Audi looks and build quality for SEAT prices - what's not to like? When considering a four-door saloon, SEAT would previously have not entered into the equation but by raiding the Volkswagen Group parts bin the Spanish manufacturer now has a genuine contender in the Exeo.
Inside & Out: 3.5/5
There is no way around it but underneath the fancy Iberian front and rear ends the SEAT Exeo is essentially a 2005 Audi A4. With a range of hatchbacks and MPVs in its line-up it was deemed that SEAT needed a saloon to compete with the Ford Mondeo and Toyota Avensis in the lucrative D-segment and so the vast Volkswagen Group parts bin was raided. The Ingolstadt connection isn't a bad thing though as the old A4 was a good car and with SEAT's value for money approach the Exeo probably makes more sense now than the A4 did back during the reign of the Celtic Tiger when the Audi was de rigueur. If anything the SEAT additions arguably leave us with a better looking car.
The Audi connection continues to the interior with the dashboard being that of the A4 Cabriolet. It brings Audi levels of build quality and tactility to the Exeo and is only let down by the fitment of a cheap feeling steering wheel that stands out like a sore thumb. The driving position is ideal with plenty of adjustment in both the well bolstered seat and steering column. Like the Audi on which it is based rear legroom is a little on the short side with knee space in particular being at a premium.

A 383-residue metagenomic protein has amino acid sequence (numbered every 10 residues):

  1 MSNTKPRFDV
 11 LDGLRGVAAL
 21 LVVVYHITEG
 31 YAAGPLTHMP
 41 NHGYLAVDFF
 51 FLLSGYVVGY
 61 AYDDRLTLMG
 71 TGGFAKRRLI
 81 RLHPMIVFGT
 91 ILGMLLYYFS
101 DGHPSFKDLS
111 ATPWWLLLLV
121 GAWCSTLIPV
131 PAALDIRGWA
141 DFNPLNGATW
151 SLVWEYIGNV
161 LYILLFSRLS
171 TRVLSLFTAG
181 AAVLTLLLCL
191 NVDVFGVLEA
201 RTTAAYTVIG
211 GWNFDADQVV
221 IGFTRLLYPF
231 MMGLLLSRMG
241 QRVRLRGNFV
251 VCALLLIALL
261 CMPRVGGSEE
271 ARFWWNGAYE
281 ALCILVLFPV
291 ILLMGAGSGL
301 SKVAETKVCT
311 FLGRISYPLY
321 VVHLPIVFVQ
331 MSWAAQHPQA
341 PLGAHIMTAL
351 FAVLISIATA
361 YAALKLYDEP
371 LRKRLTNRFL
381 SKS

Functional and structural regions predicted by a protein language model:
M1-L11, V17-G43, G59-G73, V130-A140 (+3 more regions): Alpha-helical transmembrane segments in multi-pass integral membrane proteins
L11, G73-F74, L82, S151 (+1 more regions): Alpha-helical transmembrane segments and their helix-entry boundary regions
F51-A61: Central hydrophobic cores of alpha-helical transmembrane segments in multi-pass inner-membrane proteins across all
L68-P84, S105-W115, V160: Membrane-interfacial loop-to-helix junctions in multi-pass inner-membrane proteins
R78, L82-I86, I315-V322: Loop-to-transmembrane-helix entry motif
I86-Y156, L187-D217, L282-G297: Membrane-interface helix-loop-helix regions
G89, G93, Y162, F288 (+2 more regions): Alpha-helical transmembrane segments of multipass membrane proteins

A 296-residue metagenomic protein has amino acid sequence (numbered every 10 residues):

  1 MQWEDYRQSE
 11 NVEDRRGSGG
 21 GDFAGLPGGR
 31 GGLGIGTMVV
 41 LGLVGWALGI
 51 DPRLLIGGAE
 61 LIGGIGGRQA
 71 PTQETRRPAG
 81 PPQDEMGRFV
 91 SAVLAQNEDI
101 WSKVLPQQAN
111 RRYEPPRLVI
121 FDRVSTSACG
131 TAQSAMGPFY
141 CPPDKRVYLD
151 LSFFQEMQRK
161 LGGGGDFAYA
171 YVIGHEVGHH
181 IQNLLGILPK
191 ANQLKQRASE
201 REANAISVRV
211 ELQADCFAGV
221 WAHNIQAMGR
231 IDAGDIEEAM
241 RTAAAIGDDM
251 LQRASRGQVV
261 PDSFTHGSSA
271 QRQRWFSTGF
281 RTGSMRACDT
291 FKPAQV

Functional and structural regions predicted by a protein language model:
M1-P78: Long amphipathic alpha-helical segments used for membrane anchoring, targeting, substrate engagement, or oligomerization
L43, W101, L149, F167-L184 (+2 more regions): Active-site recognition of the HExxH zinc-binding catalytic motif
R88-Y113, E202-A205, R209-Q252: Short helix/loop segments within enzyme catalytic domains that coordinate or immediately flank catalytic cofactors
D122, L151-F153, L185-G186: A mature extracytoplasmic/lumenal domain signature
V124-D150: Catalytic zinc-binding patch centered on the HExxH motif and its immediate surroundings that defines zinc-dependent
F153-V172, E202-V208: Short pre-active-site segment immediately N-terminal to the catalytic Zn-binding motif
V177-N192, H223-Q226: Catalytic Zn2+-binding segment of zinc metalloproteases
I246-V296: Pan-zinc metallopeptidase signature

Engine & Transmission: 4/5
The 120hp 2.0-litre TDI engine is used extensively within the Volkswagen Group and with 290Nm on tap from 1,750rpm it has more than enough pulling power for most. The power band is a little narrow with all that torque gone by 2,500rpm but that just means you can work the precise six-speed gearbox that little bit more.
Ride & Handling: 3/5
The Exeo benefits from multilink suspension that verges on the soft side of firm. This means the Exeo is a comfortable cruiser on the motorway where it is just a case of setting the cruise control and relaxing into the supportive seats. Take the Exeo away from main routes however and the nicely weighted steering means it is fun on back roads too. The rear end can get a bit bouncy when carrying a full load but this is a minor gripe in what is otherwise a very good handling car.
Equipment, Economy & Value for Money: 3.5/5
Our test car was a special edition that is based on the Reference specification and features dual- zone climate control, Bluetooth, central locking, front fog lights, 16-inch alloys and a CD/MP3 player with auxiliary and USB inputs.
In this segment, which bridges family and business buyers, value for money is all important and at €26,970 the Exeo does well; matching the 1.6 TDCi 115 Mondeo and 2.0 D4D Avensis for price and just edging it on standard specification. SEAT quotes fuel consumption of 4.9 litres/100km (57.6mpg) and in our time with the car we were not too far off that figure with 5.3 litres/100km (53.3mpg) over a variety of roads.